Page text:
To be eligible for a conditional license, you must be eligible for, and participate in, the Drinking Driver Program (“DDP”). However, there are numerous conditional license disqualifications. To find out if you are eligible for a conditional license, you should consult with a knowledgeable DWI attorney (or with DMV).

If you obtain a conditional license, you can use it until you are eligible for the return of your full driver’s license. However, if you are convicted of a moving violation (e.g., speeding, no seatbelt, etc.) while on a conditional license, the conditional license will be revoked by DMV.

 

If you are convicted of DWAI Drugs, you are not eligible for a conditional license. However, you may be eligible for a restricted use license. A restricted use license is very similar to a conditional license, as are the eligibility requirements therefore.

 

DMV Regulations on Licensure for Repeat Offenders

On September 25, 2012, the Department of Motor Vehicles promulgated “proposed” regulations that dramatically increase the sanctions for drivers with repeat alcohol- and drug-related offenses. It is important to note that these regulations do not affect revocation periods that are imposed by statute or by other regulation. These are waiting periods that are applied to applications for relicensure, and are in addition to any revocation period.

These regulations are not only applicable to people revoked for alcohol- and drug-related driving convictions, they are also applicable to people who are not, otherwise, revoked, but have been convicted of a high-point driving violation (defined as bearing 5 or more points).

Lifetime denial of relicensure

Motorists that are defined as “dangerous repeat alcohol or drug offenders” are subject to lifetime denial of relicensure. This means:

  • Any driver who, within his or her lifetime, has five or more alcohol- or drug-related driving convictions or incidents in any combination; or

  • Any driver who, within the 25 years preceding the date of commission of a high-point driving violation, has three or four alcohol- or drug-related driving convictions or incidents in any combination and, in addition, has one or more serious driving offenses within the 25 years preceding the date of the commission of a high-point driving violation.

 

5-year waiting period for third offense

In addition, there is a 5-year waiting period on any application for relicensure where:

  • The person has 3 or 4 alcohol- or drug-related driving convictions or incidents in any combination within the 25 years preceding the date of the revocable offense. (Note: Since this says the motorist has to have 3 or 4 alcohol- or drug-related driving convictions in existence prior to the date of the revocable offense under consideration, it would appear that you would have to be on your fourth such offense at the time of your application. DMV Counsel’s Office advises that this is not the case, and that their interpretation is that this is applicable to anyone who has two prior convictions and is applying for relicensure from the revocation arising from their third conviction;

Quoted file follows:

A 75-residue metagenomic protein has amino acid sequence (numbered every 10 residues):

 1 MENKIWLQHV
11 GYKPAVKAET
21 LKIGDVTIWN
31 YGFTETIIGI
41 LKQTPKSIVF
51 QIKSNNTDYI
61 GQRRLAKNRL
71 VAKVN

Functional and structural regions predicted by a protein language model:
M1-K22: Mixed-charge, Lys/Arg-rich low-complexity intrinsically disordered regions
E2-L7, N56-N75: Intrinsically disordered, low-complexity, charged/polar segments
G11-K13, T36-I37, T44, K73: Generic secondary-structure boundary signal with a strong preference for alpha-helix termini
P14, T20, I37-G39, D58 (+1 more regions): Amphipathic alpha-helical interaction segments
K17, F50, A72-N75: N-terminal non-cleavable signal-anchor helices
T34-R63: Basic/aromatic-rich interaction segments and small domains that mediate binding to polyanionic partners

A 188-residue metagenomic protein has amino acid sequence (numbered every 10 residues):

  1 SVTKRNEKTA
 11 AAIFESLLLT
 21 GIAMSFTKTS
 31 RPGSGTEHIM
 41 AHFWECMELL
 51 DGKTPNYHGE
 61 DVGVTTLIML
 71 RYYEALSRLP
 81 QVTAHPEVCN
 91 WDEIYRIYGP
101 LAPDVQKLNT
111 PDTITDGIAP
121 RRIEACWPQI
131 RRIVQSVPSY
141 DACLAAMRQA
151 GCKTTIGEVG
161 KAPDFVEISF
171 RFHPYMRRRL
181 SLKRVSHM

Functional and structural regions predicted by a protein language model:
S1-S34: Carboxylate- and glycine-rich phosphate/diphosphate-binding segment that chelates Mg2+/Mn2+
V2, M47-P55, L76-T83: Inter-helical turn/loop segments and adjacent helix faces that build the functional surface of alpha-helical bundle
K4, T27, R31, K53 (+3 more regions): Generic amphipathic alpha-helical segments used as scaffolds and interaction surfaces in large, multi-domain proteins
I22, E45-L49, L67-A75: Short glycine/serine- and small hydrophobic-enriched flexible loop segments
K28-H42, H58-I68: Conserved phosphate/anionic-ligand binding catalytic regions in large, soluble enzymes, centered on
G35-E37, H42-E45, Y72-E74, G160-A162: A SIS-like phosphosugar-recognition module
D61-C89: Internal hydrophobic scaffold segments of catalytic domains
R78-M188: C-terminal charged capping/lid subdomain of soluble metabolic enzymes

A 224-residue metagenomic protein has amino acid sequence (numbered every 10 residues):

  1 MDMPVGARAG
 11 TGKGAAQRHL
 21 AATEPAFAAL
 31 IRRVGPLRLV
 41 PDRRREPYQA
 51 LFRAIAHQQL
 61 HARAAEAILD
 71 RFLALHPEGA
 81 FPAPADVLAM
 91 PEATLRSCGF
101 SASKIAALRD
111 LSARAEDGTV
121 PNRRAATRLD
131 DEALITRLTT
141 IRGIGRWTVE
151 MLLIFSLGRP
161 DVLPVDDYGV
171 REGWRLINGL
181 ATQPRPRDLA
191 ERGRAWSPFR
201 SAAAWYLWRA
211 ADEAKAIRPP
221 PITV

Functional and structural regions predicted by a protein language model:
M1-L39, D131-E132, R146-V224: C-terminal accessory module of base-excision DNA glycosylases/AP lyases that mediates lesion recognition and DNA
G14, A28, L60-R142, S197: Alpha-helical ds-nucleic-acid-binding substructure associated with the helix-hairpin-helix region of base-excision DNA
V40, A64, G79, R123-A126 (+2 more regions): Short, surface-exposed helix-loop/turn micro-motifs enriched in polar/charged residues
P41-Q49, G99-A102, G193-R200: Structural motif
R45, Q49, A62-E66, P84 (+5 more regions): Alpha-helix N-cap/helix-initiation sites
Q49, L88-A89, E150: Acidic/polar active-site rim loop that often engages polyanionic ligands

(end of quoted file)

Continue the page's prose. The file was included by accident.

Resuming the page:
• The person does not have any serious driving offenses within the 25 years preceding the date of the revocable offense; and

  • The person is currently revoked for an alcohol- or drug-related driving conviction or incident. Upon expiration of the 5-year waiting period, the Commissioner may approve the application for relicensure, but the Commissioner must impose the “A2” restriction on such person’s license for a period of 5 years and require the installation of an ignition interlock device in any motor vehicle owned or operated by such person for this additional 5-year period. If that motorist, being a licensee with an A2 restriction, is later revoked for a subsequent alcohol- or drug-related driving conviction or incident; that motorist shall thereafter be ineligible for any kind of license to operate a motor vehicle, i.e., lifetime revocation.

2-year waiting period

Where the motorist is revoked for a non-alcohol- or drug-related conviction; and has 3 or 4 alcohol- or drug-related driving convictions or incidents in any combination within the 25 years preceding the date of the offense for which they were revoked, they will face a 2-year denial of relicensure in addition to the statutory period of revocation. The distinction between this 2-year period and the 5-year preceding period turns on whether the offense that they are presently revoked for resulted from an alcohol- or drug-related driving conviction or incident. Where it does not, then the 2-year waiting period is applicable.

In this case, the ignition interlock device is not required since the revocation was not for an alcohol- or drug-related driving conviction or incident. Akin to the 5-year waiting period, however, the 2-year waiting period is followed by 2 years of a restricted license pursuant to the A2 restriction. Similar to the 5-year provision, a subsequent revocation for an alcohol- or drug-related driving offense while under the A2 restriction will result in a lifetime ineligibility.

Second conviction within 25 years mandates standard revocation

 

For second offenders, the rules have changed in one important respect. The person has to serve the full revocation period before they can have full privileges restored. Thus, completion of the Drinking Driver Program will not terminate the outstanding revocation. The person is in effect treated in the same manner as a person whose license was revoked pursuant to a chemical test refusal, or an underage offender.

The Law Offices of Jeffrey V. Scherer